The Ducks ended up making just as big a statement as they were hoping, and suddenly the Pac-12 championship picture is a lot more interesting.
You can always locate Oregon Ducks coverage and news at Addicted To Quack.
The Oregon Ducks are very close to handing the Stanford Cardinal their first loss of the season and moving into a tie for first place in the Pac-12 North. In the fourth quarter, they lead by a score of 43-23.
The Ducks are apparently having little to no trouble dealing with the Palo Alto grass. Running back LaMichael James has 146 yards and three touchdowns on 20 carries. Freshman De'Anthony Thomas has 17 rushing yards on five carries, in addition to two catches for 41 yards and a touchdown. Josh Huff is leading the Oregon receivers with 57 yards on two catches with a touchdown of his own.
The game has been a bit one-sided. In addition to the strong Oregon offense, the Ducks have done a great job keeping the pressure on Stanford quarterback Andrew Luck. Although Luck has three passing touchdowns, the Ducks have grabbed a key interception and have shut down the Cardinal when it counted.
For all your Oregon Ducks news and coverage, please visit Addicted to Quack.
The Oregon Ducks were hoping to make a big statement against their division rival, the undefeated Stanford Cardinal. Through two quarters, the Ducks are making good on their hopes, entering halftime ahead by a score of 22-16.
After being almost entirely shut down for the first quarter, running back LaMichael James was able to showcase Oregon's vaunted rushing game. He found an opening and was able to manage a 58 yard touchdown run that put the Ducks on top by a score of 15-6 early in the second quarter.
Ducks running back De'Anthony Thomas fumbled the ball midway through the second quarter with the Ducks hoping for another big drive. The ball was recovered by Stanford but quarterback Andrew Luck was unable to lead a touchdown drive. Eric Whitaker, who had earlier missed an extra point attempt, was able to kick a 37 yard field goal that brought the score to 15-9 in favor of the Ducks.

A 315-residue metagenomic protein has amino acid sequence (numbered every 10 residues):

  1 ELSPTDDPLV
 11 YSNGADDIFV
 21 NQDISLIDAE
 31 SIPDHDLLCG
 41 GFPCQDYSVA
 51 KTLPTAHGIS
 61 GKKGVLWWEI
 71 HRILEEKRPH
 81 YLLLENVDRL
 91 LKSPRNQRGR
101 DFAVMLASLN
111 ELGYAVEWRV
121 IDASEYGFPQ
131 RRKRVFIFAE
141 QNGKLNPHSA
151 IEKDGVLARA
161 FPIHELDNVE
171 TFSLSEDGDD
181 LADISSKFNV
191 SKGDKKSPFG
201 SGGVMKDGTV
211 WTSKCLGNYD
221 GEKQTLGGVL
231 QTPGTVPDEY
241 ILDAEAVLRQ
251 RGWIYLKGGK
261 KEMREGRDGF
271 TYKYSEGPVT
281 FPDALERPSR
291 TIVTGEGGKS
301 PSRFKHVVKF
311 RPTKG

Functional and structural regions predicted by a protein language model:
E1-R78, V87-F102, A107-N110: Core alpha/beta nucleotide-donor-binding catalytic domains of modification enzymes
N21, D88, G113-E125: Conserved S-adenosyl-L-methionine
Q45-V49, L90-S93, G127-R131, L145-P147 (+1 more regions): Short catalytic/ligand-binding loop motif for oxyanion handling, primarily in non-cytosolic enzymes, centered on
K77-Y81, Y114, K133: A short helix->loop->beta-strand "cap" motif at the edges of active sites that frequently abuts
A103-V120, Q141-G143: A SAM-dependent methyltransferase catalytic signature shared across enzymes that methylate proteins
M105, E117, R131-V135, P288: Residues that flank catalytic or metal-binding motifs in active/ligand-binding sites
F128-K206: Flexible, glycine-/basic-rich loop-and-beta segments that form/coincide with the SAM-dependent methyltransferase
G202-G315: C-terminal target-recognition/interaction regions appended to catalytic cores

With three minutes left in the first half, the Ducks went for it on a 4th and 7 situation, a short pass from Darron Thomas to De'Anthony Thomas, who again flashed the famous Oregon speed. He hustled 41 yards to the end zone with ease and put the Ducks on top 22-9.
Luck managed to lead the Cardinal to a crucial touchdown in the closing minutes of the first half to bring the Cardinal back to within five. The Ducks still lead 22-16, but there is a lot of football left to play.
To talk about how the game is going with your fellow Ducks fans, feel free to head over to Addicted To Quack.
The defense has been strong for both teams in the early going. Both teams started the game by going three and out. Oregon's offense has been strangely silent, which speaks to how well the Stanford defense is performing. After a terrible punt by Stanford, the Ducks were starting a drive practically at midfield. That drive ended with Oregon quarterback Darron Thomas inexplicably throwing the ball away as he was tackled. The play, which could just as easily have been called intentional grounding or an interception, instead resulted in a sack for a 20-yard loss.
On the following possession, however, Stanford quarterback Andrew Luck threw an interception to Dewitt Stuckey, who ran the ball back 30 yards to Stanford's red zone. A few plays later, Thomas connected with Lavasier Tuinei for an Oregon touchdown. threw a pass to Mike Garrity for the two-point conversion to put the Ducks up by a score of 8-0.
If you need to discuss the game with your fellow Ducks fans, you can always find them at Addicted to Quack.
This is the biggest game of the year for the Oregon Ducks. With a win, the team has a legitimate chance at a BCS bowl game and ruins Stanford's chance at a national championship. With their lone loss coming against LSU, the team even has a chance as a dark horse candidate for a national championship birth.
For the Cardinal and Andrew Luck, it is all about the steady play they have used all season to get to this point. Stanford is yet to play a complete game for 60 minutes and will need to do so on Saturday if they hope to win. A very large crowd is expected for the showdown.
Kickoff: 8:00 p.m. EDT / 5:00 p.m. PDT